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Disappointing Season Ends With a Bang

Harvard avenges early-season loss with an 82-59 win over Dartmouth


HANOVER, N.H.—Frustration.

In a season that can only be described as disappointing for a team expected to run away with its third-straight Ivy League crown, the Harvard women’s basketball team has had to learn how to deal with its fair share of dissatisfaction, irritation and aggravation.

In last night’s much anticipated rematch with Dartmouth (15-12, 8-6 Ivy), the Crimson (16-11, 9-5) was able to dish out some of its own—blowing out the Big Green, 82-59.

Unable to curb a Harvard offense that had already jumped out to a 13-point lead, Dartmouth coach Chris Wielgus made a rare coaching decision—one part strategy and one part, well, frustration. With 6:34 left in the first half, she pulled all five starters.

“I just needed to talk to them,” Wielgus said. “We needed to talk defense. We weren’t getting the job done and I just had to take them all out to get everything together.”

But the tactic failed to produce substantial results.

“No way [did it work],” said Crimson coach Kathy Delaney-Smith. “She was trying to put a spark under their butt, but I don’t think they came to play. They’re young.”

Harvard built its big lead with some early sharp shooting, starting the game on an 11-3 run—a four-minute stretch in which the team converted all but one attempt from the floor.

“We scored easily, really easily. We ran the most basic plays that we run,” Delaney-Smith said. “The only problem is that when we score that easily, sometimes we tend to relax on defense.”

The Crimson eventually cooled, but Dartmouth was unable to muster enough offense to capitalize on the scoring lull. Compounding the problem, the Big Green gave up 10 Harvard offensive rebounds in the first half. The Crimson went into the locker room with a convincing 46-30 lead.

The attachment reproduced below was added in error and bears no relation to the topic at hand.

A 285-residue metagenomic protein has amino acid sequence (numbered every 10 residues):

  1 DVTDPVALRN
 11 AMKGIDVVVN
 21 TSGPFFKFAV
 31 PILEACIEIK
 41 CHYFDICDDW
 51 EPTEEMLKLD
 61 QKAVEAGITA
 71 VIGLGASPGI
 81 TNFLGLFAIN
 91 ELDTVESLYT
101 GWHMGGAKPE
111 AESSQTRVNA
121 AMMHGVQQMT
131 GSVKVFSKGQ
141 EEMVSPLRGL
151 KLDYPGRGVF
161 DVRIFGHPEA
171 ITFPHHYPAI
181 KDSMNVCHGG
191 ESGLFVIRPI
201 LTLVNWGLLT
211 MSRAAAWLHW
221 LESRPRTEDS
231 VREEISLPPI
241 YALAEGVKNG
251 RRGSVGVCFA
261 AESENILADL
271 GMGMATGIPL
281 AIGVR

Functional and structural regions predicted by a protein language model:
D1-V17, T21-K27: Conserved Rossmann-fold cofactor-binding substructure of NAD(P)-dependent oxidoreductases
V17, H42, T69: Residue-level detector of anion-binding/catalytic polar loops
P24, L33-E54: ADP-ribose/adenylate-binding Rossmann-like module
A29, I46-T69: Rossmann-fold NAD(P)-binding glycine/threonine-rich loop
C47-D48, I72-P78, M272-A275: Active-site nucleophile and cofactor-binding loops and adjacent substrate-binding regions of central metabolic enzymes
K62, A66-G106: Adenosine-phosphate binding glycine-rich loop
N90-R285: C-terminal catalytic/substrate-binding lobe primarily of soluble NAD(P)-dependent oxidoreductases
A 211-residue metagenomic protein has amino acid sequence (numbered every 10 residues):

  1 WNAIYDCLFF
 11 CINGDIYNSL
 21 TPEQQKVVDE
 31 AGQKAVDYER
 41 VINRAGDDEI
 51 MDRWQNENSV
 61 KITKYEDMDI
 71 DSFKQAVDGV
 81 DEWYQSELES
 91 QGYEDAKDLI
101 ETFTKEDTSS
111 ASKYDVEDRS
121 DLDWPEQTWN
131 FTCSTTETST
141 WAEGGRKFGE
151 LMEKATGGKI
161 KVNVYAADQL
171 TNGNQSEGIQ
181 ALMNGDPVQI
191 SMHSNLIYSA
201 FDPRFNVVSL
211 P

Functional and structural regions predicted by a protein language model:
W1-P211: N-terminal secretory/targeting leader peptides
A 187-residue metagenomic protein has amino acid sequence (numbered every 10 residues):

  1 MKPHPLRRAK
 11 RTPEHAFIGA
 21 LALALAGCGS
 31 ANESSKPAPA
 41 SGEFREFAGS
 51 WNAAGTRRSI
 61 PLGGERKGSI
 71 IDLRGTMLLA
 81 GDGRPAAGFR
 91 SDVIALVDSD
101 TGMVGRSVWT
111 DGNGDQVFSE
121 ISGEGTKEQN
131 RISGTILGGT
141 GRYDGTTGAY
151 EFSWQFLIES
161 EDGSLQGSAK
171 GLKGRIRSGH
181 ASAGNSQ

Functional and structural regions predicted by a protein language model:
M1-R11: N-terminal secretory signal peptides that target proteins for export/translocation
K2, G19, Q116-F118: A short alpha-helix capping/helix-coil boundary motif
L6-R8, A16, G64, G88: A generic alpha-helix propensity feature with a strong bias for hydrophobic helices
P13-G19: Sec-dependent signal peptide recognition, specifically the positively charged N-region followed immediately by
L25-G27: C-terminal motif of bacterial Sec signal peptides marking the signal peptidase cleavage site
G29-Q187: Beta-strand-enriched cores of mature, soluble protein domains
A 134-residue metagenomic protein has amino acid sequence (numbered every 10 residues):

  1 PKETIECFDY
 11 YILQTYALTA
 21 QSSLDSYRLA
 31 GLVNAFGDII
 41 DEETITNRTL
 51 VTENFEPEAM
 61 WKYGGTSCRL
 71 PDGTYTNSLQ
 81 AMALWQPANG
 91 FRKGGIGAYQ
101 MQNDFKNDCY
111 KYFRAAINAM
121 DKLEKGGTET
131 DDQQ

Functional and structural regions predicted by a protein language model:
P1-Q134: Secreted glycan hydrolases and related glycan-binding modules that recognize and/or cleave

“Harvard always starts out strong and we knew that,” Wielgus said. “We just didn’t shoot well. We didn’t get good shots and we couldn’t convert on them. But most of all we just didn’t rebound.”

Things hardly improved for Dartmouth. In the second half, they could pull no closer than within 14 points of the Crimson’s total.

Unlike what transpired in the last meeting between these two teams—when the Big Green ended Harvard’s 26-game Ivy winning streak with a 93-88 victory on Jan. 10—youth was unable to overcome experience. Co-captain forward Hana Peljto closed out her Crimson career with an impressive 26-point performance.

Dartmouth freshman standout Elise Morrison—who scored 30 points in the teams’ first meeting—finished with only 15, many of which came after Harvard had already pulled its starters.

“She got her points, but they were mostly junk,” Delaney-Smith said. “She’s a great post player, but we just denied her the ball and tried to double down and it worked.”

After the game, Peljto said she was happy about her final performance.

“Of course it’s sad to be playing in your last game,” she said, “but we had a good team effort and I was happy with the way things came out.”

Senior point guard Bev Moore, also making her last appearance for the Crimson, had 10 points and was two-of-three from behind the arc. Cserny was the only other Harvard player in double digits with 17.

Forward Jeannie Cullen led the way for the Big Green, finishing one point ahead of Morrison with 16.

With the win, the Crimson jumped past Dartmouth to finish tied with Brown for second place in the final league standings.

“Relative to our expectations, this is painful for us to be second and not first,” Delaney-Smith said. “It’s painful for us not to go to the NCAAs because we think we would represent the league best.”

“So I think for us to finish the way we did is a real testament to our character and our pride,” she added.

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Women's Basketball